With a demanding full-time job and a wife and three kids at home, Dougherty appreciates the flexibility and time savings he gets with the synchronous classroom option.

“When I get home from work, I hang out with the family and we have supper. I don’t have to drive to campus and find a spot, sit through class, and then drive back,” he said. “It also helps that most classes have a break right around the time that my kids are going to bed, so I’m able to take a break and go tuck them in.”

UND President Mark Kennedy (center) recently toured the JDES headquarters in Fargo, which employs 800 people, as a special guest of Chris Dougherty (left). There Kennedy and company officials talked about ways to promote JDES internship opportunities to UND students. Image courtesy of Chris Dougherty.

UND President Mark Kennedy (center) recently toured the Fargo-based JDES headquarters, which employs about 800 people. The President was a special guest of Chris Dougherty (left). Kennedy and company officials talked about ways to promote JDES internship opportunities to UND students. Image courtesy of Chris Dougherty.

UND/JDES links

Experiential learning was tied into in Dougherty’s online Business & Government class, which incorporates a trip with classmates to Washington, D.C. Dougherty made a connection with a familiar face in the capital city during an alumni gathering hosted by the UND Alumni Association.

“UND President Mark Kennedy happened to be out there at the same time, and he attended the social,” he said. “We talked about where I worked and what I did, and he had an interest with growing a relationship there. JDES employs around 800 people, so he had an interest in forming a relationship with a bigger employer that employs business majors, engineers and, really, every degree.”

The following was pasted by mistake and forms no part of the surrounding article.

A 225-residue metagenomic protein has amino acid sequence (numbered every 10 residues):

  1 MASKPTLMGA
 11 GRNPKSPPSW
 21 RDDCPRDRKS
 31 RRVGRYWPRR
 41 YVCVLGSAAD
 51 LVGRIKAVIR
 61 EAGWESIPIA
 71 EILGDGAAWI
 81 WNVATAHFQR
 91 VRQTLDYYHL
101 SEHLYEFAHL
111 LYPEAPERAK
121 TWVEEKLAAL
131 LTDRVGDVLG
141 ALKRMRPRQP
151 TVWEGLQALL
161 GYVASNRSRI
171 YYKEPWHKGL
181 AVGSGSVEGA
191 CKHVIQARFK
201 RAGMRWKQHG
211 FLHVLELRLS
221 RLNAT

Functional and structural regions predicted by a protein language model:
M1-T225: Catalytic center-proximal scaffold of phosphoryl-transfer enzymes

The two coordinated a visit to JDES in Fargo, where the President toured the facility and discussed shared goals in research and workforce development.

“We explained our cutting-edge technology, and a lot of those discussions were similar to what’s happening at UND in terms of the UAS side of things. With machinery, and especially agriculture machinery, it’s really moved toward a lot of autonomous activity,” Dougherty said.

The conversation evolved to finding ways for UND to market JDES’s internships more visibly to its students. “We have some fantastic engineering internship opportunities that help students get their foot in the door for a full-time job,” he said. “We also have accounting and other business major internships, so we talked about how we get people knowing about those opportunities.

“It turned out to be a really great visit,” Dougherty said.

As he continues to build a career foundation with strong UND support, Dougherty knows his family is also behind him.

“My wife had a joke when I was looking at distance learning options,” he said. “When I found UND, she said, ‘You know you have to go. For how many UND things we have in our house, and all the apparel we have, someone has to get a degree from there.’”